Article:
(23)EMIT ButterflyThe butterfly UAV is a Paramotor glider (Paraglider) based UAV.
High payload carrying capacity. Operational simplicity. Logisticalsimplicity. Easy to maintain. Cost effective. Payload day/night electrooptical, up to 230 Kg ,speed 30knots IAS Crews 2 GCS operator, 1launcher/recovery operator

(24) 1-View Malat also developed a smaller UAV known as the "I-View",with fixed landing gear, a pusher propeller, and an inverted-vee tail.Australia placed a large order for I-Views in 2006 but ended upcancelling the contract in 2008. Nobody else seems to have adoptedit.(25) The Bird-Eye 400 and bird eye 600 system is an optimal solutionfor low echelon forces to obtain real time intelligence, independent ofhigher echelon sources. It is Man-portable with fast field deploymentby a team of two

(26) Mosquito The MOSQUITO is a Micro UAV System, providing real-timeimagery data in restricted urban areas. The MOSQUITO carries aminiature video camera. The system offers a fully automated flight withGPS based "in flight" way point control. Missions are planned usingdigital maps referencing and wiewed on a computer monitor.The MOSQUITOis hand or bungee launched and lands on it's belly.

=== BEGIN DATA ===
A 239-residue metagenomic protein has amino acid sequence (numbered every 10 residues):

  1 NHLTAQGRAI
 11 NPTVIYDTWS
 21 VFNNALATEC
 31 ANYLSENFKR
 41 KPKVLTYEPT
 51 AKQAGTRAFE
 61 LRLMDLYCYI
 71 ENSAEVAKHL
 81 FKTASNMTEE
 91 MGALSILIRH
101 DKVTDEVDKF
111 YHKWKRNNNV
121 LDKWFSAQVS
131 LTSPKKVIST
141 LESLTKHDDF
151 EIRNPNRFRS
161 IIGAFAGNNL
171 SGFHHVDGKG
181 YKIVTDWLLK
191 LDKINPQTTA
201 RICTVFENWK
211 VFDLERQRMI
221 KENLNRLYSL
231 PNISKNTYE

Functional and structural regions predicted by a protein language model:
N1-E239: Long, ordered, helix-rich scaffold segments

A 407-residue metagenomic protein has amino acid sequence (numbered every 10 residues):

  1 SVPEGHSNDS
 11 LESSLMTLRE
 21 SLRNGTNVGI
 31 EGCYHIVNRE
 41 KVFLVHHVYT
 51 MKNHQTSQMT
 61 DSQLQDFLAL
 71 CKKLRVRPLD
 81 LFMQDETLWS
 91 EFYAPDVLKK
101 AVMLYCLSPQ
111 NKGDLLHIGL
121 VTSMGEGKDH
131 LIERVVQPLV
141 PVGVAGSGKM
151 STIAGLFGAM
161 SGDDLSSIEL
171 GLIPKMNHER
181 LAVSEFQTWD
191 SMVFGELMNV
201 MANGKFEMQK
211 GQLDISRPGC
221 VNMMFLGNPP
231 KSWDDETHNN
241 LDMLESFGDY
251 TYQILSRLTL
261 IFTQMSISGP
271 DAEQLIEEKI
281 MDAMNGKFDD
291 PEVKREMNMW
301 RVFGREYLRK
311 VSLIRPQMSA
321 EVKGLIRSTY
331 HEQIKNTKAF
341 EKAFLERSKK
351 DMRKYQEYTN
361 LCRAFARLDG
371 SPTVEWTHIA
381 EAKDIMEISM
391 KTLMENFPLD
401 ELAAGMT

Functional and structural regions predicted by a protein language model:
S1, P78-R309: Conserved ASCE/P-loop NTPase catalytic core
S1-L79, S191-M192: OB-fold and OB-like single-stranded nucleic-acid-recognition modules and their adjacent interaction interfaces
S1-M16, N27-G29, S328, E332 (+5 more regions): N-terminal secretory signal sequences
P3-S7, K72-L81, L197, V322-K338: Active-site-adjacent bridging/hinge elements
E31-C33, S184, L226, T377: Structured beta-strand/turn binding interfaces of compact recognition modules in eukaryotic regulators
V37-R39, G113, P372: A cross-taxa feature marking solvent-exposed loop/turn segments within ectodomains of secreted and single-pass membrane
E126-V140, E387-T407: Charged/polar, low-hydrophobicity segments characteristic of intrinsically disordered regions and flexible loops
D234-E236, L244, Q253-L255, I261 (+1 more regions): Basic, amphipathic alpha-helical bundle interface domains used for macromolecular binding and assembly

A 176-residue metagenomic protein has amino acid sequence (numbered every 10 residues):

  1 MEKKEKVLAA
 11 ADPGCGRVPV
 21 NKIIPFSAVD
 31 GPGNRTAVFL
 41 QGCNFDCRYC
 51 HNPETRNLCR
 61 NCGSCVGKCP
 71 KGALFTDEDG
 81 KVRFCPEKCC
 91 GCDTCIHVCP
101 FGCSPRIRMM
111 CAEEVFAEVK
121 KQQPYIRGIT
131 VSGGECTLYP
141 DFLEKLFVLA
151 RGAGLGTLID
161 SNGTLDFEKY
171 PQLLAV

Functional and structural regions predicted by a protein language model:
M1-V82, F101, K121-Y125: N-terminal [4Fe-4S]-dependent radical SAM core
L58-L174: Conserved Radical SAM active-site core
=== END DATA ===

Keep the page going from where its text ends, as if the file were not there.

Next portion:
(27)Aero SKY Aerosky is a lightweight tactical UAV (70 kg take-offweight) capable of operating at a range of 100 km sustaining afive-hour mission. Maximum operational altitude is 15,000 feet. Itcarries a 18-kg payload. Aeronautics have developed several lightweight (28) Tail-sitter The Tail-Sitter UAV is a V-TOL platformdeveloped by Aeronautics around 2000. It was designed to perform theunique flight profile of vertical Take-off and Landing, air rotation,and horizontal flight. The Tail-Sitter's flight profile combines theadvantages of taking-off and landing in rough/crowded/field/urbanconditions, and the endurance/range of horizontal flying platforms

The Air Force has put UAVs on top of its wish list. Next year, 52 of the 93 aircraft the Air Force will purchase are unmanned.